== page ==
Charging for Twitter’s API changes the nature of Twitter data from “igniter of value” to “end product”

Twitter has announced, on February 2nd, that it is ending free access to its application programming interface (API).

Twitter API is the mechanism that allows developers and researchers to build programmes that use Twitter as a source of data. Twitter data have flaws (as I discussed here and here, for instance). However, there is no denying that it is a valuable source of real-time as well as historical data. For instance, it is the base of USGS’s earthquake tracking account; it allows researchers to study the spread of information; and it allowed me to study the limitations of sentiment analysis’ tools (among other ongoing projects). 

Even though Musk mentioned a fee of $100 per month, the company has not yet confirmed how much it will be charging for access, or even whether there will be any exceptions (for instance, for first responders).

Regardless of whether the move aims to end malicious use of Twitter data by “bot scammers and opinion manipulators” as stated by Musk or is just another desperate attempt to raise funds (like the $8 for the blue tick), the consequence will be that many start-ups, activists, educators and researchers will either have to start paying for access to Twitter data or drop their projects if they can’t find a source of funding.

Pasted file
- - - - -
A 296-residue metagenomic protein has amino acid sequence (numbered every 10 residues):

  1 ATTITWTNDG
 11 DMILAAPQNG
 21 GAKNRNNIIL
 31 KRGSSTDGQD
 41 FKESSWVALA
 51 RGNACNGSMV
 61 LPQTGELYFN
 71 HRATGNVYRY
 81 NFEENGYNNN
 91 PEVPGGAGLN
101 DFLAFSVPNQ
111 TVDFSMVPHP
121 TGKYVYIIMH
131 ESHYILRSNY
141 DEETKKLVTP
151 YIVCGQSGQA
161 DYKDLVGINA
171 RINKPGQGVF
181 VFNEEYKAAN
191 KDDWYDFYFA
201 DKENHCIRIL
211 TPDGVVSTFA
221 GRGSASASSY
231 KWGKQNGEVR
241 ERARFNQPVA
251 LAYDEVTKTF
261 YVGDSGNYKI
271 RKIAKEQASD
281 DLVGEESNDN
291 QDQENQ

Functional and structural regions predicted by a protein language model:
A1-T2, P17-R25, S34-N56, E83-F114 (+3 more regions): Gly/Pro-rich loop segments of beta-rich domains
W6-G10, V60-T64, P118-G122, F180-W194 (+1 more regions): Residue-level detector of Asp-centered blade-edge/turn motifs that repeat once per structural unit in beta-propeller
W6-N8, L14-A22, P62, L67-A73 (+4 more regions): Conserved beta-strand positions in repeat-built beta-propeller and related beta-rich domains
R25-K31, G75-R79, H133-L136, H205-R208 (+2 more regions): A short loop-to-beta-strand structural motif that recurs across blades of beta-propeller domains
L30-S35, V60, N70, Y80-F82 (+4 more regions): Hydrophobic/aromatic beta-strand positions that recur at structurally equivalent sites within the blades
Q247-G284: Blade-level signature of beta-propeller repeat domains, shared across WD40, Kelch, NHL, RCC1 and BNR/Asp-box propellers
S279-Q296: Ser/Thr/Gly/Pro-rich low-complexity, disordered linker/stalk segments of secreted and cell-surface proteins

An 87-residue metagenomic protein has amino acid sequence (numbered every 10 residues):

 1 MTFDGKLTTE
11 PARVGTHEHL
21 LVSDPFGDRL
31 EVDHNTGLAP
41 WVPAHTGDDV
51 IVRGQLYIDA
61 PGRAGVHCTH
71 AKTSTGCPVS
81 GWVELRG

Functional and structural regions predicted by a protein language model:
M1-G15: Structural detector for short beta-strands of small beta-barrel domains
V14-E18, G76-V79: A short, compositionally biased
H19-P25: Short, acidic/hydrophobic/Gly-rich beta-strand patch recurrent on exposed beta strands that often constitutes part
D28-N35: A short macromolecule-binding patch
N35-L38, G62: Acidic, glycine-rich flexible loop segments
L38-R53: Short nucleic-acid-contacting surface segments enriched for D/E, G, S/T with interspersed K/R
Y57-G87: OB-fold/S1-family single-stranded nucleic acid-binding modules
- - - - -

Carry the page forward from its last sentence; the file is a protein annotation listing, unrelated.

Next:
By charging for access to the API, Twitter is treating its dataset as an end product, which is worth $100 dollars a month (or whatever other amount that they end up charging) to the company. A contrasting view is to treat its dataset as the raw material for new inventions, while treating the developers and researchers that use the datasets as partners – or free brainpower – to find new uses and new forms of value for the data.

Indeed, as Taina Bucher argued in the paper “Objects of Intense Feeling: The Case of the Twitter API”:

By providing an API, the company is able to harness the capacity of the field, of letting third-party developers come up with ideas that they would not have been able to. Commonly, APIs are described as gateways to the data trove of web companies. From the perspective of platform owners however, APIs constitute gateways to a yet to be actualized pool of imagination. In this sense, the work performed by the APIs is of rhetorical nature, asking developers to engage in practices of reimagination and anticipation.” (page 22).

I am (clearly) not a multimillionaire, but I do like to think about the long-term. And, in this case, I can’t help thinking: Wouldn’t it be better for Twitter, in the long-term, to “license” continued access to its datasets for commercial ventures, rather than curtail access to all for creative and research purposes? Who knows, they might even do the revolutionary thing, and start paying part of that revenue to the many users that create that huge asset – i.e., their database – for free!

2 thoughts on “Charging for Twitter’s API changes the nature of Twitter data from “igniter of value” to “end product”

  1. I guess Twitter is in a rather precarious situation right now. I’ve read some pieces about the company having to auction off office supplies and furniture after laying off swaths of employees.


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